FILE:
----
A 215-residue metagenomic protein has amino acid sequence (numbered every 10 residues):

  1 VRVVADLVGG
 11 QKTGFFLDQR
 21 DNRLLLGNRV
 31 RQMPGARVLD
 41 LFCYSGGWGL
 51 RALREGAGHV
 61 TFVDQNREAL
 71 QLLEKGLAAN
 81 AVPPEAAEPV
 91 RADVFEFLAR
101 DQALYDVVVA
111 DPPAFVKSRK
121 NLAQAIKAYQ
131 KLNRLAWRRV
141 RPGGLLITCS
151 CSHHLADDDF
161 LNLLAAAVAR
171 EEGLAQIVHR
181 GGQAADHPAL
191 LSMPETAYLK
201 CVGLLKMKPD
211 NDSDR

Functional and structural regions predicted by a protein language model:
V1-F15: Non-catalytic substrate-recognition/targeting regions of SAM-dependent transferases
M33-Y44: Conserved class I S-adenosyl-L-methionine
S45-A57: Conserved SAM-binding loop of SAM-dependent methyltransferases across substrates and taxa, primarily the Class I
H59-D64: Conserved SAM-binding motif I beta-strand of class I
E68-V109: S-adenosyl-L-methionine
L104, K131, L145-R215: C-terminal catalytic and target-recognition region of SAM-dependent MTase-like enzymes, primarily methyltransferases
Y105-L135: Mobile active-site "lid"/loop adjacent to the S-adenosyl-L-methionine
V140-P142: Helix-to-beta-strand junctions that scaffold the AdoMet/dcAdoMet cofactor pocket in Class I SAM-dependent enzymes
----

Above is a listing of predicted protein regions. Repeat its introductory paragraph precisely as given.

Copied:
A 215-residue metagenomic protein has amino acid sequence (numbered every 10 residues):